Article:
When Milan Kelez was 17, he was painting the sides of buildings in South Beach, Miami. It was a modest job for the young dreamer from Peru, who was stoked about living in the United States but, without a Green Card or student visa, could only do manual labor. The gig is a blip in the life of a steadfast tastemaker whose various pursuits — from art direction to modeling — have taken him around the globe. And yet it forecast what Kelez is doing today: running the Peruvian hot spot Baby Brasa in Manhattan’s West Village and spearheading its art collective, The New Allen, for which he arranges mural paintings on buildings across the city.
“I always had street art on my mind,” says Kelez, now 33. “I was a fan of Banksy and I thought it was hilarious how there could be really good art on the streets, and not just in museums.”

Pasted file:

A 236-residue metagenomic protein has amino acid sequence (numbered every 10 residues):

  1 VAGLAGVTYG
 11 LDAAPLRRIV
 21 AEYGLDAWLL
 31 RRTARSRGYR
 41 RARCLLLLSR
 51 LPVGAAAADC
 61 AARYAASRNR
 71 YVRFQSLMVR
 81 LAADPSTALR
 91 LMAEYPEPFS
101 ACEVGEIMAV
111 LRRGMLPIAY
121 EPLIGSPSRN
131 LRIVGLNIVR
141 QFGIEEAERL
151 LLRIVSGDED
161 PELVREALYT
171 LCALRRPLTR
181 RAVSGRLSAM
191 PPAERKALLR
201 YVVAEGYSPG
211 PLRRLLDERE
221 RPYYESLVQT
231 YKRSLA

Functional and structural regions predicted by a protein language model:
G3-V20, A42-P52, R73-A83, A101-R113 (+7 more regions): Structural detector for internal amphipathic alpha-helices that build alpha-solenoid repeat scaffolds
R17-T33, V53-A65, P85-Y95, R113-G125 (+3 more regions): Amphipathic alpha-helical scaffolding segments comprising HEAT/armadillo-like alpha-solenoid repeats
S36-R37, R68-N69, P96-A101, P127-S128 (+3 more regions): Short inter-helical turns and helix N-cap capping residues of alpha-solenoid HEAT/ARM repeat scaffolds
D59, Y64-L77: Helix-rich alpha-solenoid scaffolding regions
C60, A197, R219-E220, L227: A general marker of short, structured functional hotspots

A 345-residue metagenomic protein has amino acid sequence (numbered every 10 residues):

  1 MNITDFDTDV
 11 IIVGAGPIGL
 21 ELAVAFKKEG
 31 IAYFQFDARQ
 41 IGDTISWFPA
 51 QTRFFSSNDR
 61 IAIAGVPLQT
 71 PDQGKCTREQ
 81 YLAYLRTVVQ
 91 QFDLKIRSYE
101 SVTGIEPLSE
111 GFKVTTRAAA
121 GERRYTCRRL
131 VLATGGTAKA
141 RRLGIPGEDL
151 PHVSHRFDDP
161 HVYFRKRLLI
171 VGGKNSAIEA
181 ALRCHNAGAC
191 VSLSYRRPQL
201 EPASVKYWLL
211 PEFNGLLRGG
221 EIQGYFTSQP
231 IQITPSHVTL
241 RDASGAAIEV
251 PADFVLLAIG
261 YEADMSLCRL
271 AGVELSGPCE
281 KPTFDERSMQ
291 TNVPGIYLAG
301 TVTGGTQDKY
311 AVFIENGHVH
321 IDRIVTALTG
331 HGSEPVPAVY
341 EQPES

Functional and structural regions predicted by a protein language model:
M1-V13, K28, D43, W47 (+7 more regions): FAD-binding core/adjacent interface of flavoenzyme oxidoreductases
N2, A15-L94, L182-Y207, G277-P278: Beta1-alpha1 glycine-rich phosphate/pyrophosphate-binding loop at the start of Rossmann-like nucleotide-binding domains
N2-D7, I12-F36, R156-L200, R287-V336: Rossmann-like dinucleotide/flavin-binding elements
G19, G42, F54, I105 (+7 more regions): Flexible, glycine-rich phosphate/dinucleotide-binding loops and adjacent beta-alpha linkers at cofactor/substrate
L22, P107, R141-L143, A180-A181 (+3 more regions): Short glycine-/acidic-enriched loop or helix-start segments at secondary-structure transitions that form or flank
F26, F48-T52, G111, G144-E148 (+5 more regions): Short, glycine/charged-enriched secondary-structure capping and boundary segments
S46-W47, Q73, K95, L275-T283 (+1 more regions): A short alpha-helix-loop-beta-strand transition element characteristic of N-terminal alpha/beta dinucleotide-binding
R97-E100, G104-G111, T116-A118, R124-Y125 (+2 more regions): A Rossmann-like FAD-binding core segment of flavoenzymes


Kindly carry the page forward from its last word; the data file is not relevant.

Growing up, Kelez was also a fan of American pop culture, “from Saved by the Bell to Broadway,” he says. He split his time between the city of Lima and the coastal town of Paracas, with his father, a pilot, and his mother, the face of a workout program (“like Suzanne Somers,” he quips). Whenever possible, he’d fly with his dad on short trips to the States, which instilled in him the lingering itch of a nomad. “I felt there was a lot more freedom in being who you are in the U.S.,” says Kelez, whose arms are comfortably outstretched in a booth on Baby Brasa’s second level — like he’s at home. “I was a bit of a feminine boy, and I found everyone to be more friendly here. In Peru, I had issues with people calling me a maricón [or faggot], because there it’s so machista, and I loved fashion and didn’t play soccer.”